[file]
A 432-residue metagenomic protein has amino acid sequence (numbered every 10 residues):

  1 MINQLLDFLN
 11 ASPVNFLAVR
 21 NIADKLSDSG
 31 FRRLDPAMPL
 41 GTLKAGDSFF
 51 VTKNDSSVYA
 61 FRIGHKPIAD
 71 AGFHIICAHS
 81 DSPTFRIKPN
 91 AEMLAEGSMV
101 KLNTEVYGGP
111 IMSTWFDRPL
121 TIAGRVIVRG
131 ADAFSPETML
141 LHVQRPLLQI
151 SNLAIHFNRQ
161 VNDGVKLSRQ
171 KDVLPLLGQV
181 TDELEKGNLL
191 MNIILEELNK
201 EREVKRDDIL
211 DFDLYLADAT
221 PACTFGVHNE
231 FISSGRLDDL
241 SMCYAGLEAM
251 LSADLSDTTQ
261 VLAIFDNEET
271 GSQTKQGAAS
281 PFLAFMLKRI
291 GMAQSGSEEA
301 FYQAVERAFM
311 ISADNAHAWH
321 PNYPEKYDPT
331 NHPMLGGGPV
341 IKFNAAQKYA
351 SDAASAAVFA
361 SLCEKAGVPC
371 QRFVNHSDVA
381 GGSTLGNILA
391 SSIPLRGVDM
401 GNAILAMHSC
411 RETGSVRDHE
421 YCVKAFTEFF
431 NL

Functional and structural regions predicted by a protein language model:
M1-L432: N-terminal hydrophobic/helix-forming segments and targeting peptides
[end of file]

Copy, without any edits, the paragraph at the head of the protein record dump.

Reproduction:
A 432-residue metagenomic protein has amino acid sequence (numbered every 10 residues):